A photograph of four students in white full-body pajamas or body suits, posed in a photography studio.

Amherst College Competitive Napping Team, 1882

Let’s start with athletics – while competitive napping was only a recognized intercollegiate sport for 7 years, Amherst had 5 champion teams during that time. This is the team from 1882; Alfred Humbrey, at left, won the final tournament round with a record breaking nap of 6 hours and 43 minutes.

A photograph of eight students in formal wear in front of a painted backdrop of Johnson Chapel. The students appear to be holding invisible flutes.

Amherst Air Flute Octet, 1886

In the musical realm, Amherst’s well known Air Flute Octet charmed campus and area concert goers for decades before dissolving during the economic depression of 1893 when air flute prices became exorbitant.

Photograph of a group of students with canes and top hats sitting on a large rock, probably from the 1880s.

Amherst On-Campus Rock Climbing Society, date unknown

The short-lived On-Campus Rock Climbing Society was dedicated to finding and climbing every rock on the Amherst campus.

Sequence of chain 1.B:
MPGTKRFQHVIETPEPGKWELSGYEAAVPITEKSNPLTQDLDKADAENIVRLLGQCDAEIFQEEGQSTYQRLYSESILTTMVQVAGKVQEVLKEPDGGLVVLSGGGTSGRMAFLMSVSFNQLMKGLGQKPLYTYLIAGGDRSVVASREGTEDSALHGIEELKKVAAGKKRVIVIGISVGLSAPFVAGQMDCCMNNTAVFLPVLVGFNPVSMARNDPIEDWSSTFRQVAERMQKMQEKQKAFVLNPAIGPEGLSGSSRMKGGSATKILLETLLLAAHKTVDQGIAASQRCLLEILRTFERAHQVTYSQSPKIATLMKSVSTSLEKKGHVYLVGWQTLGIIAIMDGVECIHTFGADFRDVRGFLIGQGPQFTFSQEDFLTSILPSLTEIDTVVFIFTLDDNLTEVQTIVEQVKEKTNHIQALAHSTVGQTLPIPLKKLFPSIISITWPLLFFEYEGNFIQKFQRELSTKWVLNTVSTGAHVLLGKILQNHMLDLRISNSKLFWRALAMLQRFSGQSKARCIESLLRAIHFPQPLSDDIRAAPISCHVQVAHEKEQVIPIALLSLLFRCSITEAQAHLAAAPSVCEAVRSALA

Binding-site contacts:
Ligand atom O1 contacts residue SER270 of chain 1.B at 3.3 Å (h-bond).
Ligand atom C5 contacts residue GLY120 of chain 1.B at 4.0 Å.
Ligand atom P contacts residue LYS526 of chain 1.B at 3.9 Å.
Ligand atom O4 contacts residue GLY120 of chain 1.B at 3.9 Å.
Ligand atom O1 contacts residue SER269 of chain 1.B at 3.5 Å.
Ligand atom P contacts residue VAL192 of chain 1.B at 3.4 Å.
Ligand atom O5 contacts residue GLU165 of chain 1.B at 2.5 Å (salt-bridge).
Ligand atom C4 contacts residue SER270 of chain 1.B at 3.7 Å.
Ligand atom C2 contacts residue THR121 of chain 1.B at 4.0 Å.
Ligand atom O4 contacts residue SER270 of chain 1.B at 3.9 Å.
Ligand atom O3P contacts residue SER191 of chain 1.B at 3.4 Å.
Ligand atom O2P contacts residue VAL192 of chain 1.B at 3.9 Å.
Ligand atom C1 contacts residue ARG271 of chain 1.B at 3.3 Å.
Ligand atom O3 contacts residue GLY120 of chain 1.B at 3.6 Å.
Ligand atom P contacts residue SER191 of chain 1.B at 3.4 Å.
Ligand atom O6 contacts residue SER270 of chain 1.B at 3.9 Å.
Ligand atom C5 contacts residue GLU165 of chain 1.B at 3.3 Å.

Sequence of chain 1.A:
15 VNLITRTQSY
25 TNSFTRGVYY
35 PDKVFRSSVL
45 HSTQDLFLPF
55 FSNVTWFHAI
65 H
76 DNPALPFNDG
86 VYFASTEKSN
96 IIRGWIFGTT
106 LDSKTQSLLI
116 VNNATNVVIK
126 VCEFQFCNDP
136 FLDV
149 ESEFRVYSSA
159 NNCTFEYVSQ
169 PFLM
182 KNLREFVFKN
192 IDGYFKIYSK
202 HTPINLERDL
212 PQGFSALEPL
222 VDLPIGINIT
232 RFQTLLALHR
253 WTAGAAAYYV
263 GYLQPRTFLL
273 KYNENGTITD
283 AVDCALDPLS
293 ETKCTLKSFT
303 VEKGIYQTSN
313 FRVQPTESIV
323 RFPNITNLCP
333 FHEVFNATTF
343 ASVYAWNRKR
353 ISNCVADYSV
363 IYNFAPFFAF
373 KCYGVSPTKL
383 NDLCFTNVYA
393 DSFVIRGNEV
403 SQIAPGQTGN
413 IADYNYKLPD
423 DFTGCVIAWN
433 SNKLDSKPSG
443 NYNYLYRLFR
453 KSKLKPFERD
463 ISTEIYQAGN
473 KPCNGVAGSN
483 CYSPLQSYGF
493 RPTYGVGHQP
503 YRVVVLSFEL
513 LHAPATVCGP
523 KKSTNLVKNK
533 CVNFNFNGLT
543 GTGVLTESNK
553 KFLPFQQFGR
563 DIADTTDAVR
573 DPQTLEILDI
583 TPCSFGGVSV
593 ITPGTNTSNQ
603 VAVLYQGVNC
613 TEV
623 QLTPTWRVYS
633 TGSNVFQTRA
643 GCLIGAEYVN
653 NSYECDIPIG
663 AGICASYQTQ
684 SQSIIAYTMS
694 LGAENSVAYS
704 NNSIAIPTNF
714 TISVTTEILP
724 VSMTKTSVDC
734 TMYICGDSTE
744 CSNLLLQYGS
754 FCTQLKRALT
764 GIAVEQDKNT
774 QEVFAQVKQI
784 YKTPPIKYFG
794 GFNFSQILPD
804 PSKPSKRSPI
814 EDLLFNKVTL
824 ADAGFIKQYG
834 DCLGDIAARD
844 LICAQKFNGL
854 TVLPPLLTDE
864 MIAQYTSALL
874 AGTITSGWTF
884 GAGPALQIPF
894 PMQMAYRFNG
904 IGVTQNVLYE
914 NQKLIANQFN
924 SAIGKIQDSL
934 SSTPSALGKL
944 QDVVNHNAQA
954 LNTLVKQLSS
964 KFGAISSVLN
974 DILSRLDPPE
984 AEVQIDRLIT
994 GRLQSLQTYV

The Puritan Cosplay Club, 1952

The Puritan Cosplay Club was a wildly popular student activity in the early 1950s. The group attended both Puritan Con and Colonizers Con annually along with groups from Williams, Wesleyan, Yale and many other New England colleges.

Photograph of a groups of students formally dressed holding very, very long pipes, posed around a table in a photography studio

Amherst Extreme Pipe Club, 1883

Amherst’s Extreme Pipe Club was a selective group that existed from 1882-1885. Members of the club competed fiercely to have the longest pipe, by 1885 the pipes were observed to be nearing 8 feet long. The club was disbanded by the faculty after numerous custodian complaints of puncture marks in the hallways caused by students struggling to navigate their pipes around corners and through doorways.

Photograph of a large group of young men in a variety of fashions. Most of the men are looking off the side of the picture with sultry expressions.

Summer School for Fashion Modeling, 1888

Amherst also hosted a number of summer schools in the late 1800s. In a addition to the better know Summer School for Library Economy and Sauveur Language School, there was also the Amherst Summer School for Fashion Modeling which graduated dozens of young men who went on to renown in the Paris fashion plate scene. Appearing in this image (second from left in the back row) is Ellery Huntington, Class of 1888, who was later pictured in hundreds of fashion plates out of New York.